The cap of the Washington monument ,
which forms the tip of its lightning rod. Is
a. pyramidal mas of aluminium , weighing
100 ounces. AVhen that was made the price
of aluminium was ? S a pound. It is now 00
to G'J cents a pound.
A workingman , Richard Latter , now living
In London , posiesses a beard ten feet In
length. To prevent the beard impeding his
work he plaits and conceals it beneath his
coat. Another famous beard professor Is
Louts Coulon , a sculptor , residing at Mont-
lucon , France. His beard measured some
time ago It may be longer at the present
time 7 feet CVS Inches.
Detroit Tribune : Sailor ( defiantly ) It will
take more lhan you to hold me , I'll tell you.
Cannibal ( slsnltk-antly-Oh ) , 1 shall Invite
a few friends.
Somervllle Journal : A full opening nt the
milliner's Is generally followed by a. winter
opening of many husbands' pocketbooks.
Flelgend Blaettur : "I told irty friend.
Emma , tinder promise of Ihe strictest se
crecy , that I am engaged to the lieutenant ,
nnd tlie spiteful thing actually kept the
secret. "
Vogue : Stdli Just look at MIST Desplilno
and Mr. Baldy over there ! Bliss 1'otter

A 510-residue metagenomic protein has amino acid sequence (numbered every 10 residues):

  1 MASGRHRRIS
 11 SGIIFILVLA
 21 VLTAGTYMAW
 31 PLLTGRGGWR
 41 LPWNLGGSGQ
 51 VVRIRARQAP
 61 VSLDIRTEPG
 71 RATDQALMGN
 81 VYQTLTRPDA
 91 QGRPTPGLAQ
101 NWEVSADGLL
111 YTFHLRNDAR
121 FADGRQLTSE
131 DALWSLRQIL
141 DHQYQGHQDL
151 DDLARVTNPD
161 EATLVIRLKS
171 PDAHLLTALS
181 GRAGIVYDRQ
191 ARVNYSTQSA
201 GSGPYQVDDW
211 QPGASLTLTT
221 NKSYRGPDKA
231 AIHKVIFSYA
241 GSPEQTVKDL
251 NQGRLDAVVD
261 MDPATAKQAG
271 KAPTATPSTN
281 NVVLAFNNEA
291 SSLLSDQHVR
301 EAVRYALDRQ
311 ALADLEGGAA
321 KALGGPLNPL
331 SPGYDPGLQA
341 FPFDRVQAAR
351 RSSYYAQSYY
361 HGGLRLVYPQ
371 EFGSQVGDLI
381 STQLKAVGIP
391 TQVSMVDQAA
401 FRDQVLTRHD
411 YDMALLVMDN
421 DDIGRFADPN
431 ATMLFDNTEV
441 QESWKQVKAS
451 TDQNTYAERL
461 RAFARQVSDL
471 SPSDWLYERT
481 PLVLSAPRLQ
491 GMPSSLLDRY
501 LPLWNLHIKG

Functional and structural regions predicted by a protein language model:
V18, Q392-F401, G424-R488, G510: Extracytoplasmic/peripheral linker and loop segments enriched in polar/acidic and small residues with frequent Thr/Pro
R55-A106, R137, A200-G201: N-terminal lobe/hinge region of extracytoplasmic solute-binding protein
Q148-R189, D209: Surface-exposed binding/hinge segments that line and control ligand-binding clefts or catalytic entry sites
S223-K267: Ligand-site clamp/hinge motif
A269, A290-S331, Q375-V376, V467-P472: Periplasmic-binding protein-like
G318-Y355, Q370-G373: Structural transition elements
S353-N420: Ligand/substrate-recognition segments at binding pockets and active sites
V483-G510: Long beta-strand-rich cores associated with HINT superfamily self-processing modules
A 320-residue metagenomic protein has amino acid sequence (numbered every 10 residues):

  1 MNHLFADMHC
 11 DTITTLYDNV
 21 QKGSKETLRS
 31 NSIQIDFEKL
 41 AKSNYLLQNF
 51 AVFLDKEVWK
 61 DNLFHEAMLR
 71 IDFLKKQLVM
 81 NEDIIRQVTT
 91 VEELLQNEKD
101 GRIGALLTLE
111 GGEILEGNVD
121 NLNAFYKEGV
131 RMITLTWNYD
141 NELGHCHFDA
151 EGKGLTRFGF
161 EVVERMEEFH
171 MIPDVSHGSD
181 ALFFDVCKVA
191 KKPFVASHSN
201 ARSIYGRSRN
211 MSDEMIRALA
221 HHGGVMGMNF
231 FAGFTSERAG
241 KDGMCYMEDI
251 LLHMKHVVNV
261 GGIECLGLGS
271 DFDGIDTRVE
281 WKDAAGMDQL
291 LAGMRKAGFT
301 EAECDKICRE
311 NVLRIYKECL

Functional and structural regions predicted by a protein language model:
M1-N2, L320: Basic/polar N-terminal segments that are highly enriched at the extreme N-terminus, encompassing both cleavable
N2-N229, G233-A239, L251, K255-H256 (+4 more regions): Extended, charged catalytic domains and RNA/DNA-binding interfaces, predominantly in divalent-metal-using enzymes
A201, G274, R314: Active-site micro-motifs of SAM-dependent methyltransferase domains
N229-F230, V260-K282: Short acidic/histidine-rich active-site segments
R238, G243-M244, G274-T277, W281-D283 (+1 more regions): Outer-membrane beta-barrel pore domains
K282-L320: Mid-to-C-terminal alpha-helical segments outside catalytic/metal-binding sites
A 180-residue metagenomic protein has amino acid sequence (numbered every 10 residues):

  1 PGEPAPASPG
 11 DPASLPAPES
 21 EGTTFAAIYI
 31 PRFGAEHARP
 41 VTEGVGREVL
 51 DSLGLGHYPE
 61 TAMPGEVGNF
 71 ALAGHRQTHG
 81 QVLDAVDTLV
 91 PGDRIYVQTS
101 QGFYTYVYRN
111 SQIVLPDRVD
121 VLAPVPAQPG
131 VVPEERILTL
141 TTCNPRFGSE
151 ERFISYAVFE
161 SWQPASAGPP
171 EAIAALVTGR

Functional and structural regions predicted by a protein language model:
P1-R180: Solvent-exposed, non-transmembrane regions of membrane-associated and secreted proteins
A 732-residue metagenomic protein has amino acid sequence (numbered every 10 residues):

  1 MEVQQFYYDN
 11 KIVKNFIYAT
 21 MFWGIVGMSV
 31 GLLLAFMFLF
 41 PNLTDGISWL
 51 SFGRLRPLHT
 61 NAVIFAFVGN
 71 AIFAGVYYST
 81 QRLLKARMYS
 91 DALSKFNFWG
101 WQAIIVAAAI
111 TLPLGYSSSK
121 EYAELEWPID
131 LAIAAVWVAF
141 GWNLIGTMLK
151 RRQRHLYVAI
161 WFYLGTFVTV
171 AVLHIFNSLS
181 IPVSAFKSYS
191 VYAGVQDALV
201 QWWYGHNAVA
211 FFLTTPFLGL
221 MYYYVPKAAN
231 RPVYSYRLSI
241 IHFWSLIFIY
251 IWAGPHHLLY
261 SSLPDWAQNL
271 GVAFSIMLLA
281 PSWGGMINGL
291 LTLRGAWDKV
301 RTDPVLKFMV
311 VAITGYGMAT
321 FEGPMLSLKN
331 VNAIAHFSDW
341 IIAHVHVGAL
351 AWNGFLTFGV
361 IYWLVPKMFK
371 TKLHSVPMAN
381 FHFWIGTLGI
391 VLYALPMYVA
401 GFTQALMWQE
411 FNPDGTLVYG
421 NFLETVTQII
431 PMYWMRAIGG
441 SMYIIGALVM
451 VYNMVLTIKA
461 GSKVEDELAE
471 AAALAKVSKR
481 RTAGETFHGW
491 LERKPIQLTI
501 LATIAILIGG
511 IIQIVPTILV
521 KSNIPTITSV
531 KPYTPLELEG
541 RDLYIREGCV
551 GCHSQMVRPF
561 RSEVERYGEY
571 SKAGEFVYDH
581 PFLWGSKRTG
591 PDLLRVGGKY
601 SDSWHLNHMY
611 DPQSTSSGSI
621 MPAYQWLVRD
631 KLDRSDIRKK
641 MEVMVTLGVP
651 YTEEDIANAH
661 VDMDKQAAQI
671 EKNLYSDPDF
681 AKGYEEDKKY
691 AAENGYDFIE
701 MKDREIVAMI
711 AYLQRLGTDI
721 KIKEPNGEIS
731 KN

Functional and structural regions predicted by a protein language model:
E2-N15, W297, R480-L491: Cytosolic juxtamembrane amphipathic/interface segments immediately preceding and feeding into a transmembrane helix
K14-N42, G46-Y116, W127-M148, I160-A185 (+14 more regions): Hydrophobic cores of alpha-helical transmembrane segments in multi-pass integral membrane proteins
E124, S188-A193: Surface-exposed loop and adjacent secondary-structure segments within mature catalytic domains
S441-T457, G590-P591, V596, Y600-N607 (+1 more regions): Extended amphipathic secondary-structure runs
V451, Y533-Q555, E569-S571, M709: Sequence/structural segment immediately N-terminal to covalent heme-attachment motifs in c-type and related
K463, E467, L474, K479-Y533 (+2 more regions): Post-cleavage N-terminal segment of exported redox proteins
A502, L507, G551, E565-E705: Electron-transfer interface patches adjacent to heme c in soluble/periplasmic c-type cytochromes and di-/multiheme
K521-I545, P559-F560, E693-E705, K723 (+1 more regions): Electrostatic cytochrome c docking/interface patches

Yes ; a romance of the middle nges , so lo
Washington Star : "Nebcr answer a black-
cvahd In 'Is own laguage. " said Uncle
Kben. "Jif1 you melts yohsef his echo , yoh
Invites contemp % even f um him. "
Adams Freeman : "My. " nald Ihe bald-
headed man , looking1 over the hairy heads
of Ihe foot ball learn , "how secure I would
feel with a few 1'ale locks ! "
Indianapolis Journal ; Hungry
Wol are you studyln * ubooul so ? XVcary
'Watklns f WBH jlst thlnkln' what a pity It
Is when a feller gits dead drunk he don't
Itnow iiothln' about how drunk he Is.
Atohison Globe : When a sentiment Is ut
tered on the stage that In not comp tmentary
to the character of men , nil wives look at
their husbands triumphantly.
Somervllle Journal : "Yes , " sild he
proudly , nnd everybody looked nt him with
new admiration , "yes , I was at Gettys
burg. " And then he added , after u pause :
"I went down there with nn excursion party
In the summer of 1892. "
Detroit Tree Prc s.
"I wonder if upon your heart
My name la writ , " wrote Fhe ;
And quickly he wrote back to her ,
"Why don't you look and eee ? "
Till' .
Klson AVattrmnn In Clilruea Journal.
Two ladles reach a utreet car
That has just one vacant seat ;
Kaon glances nt it nldewlse
While Ihey very warmly greet.
"You take It. dear ! " says one ; "No. you ,
I do not care to nit I"
"There now. It's Voura ! " the other adds ,
ri couldn't think of It ! "
"You're tired , dear , I know you are ,
So do be seated , pray. "
Thfi other says , "O , no , my love.
It cannot be thai way ! "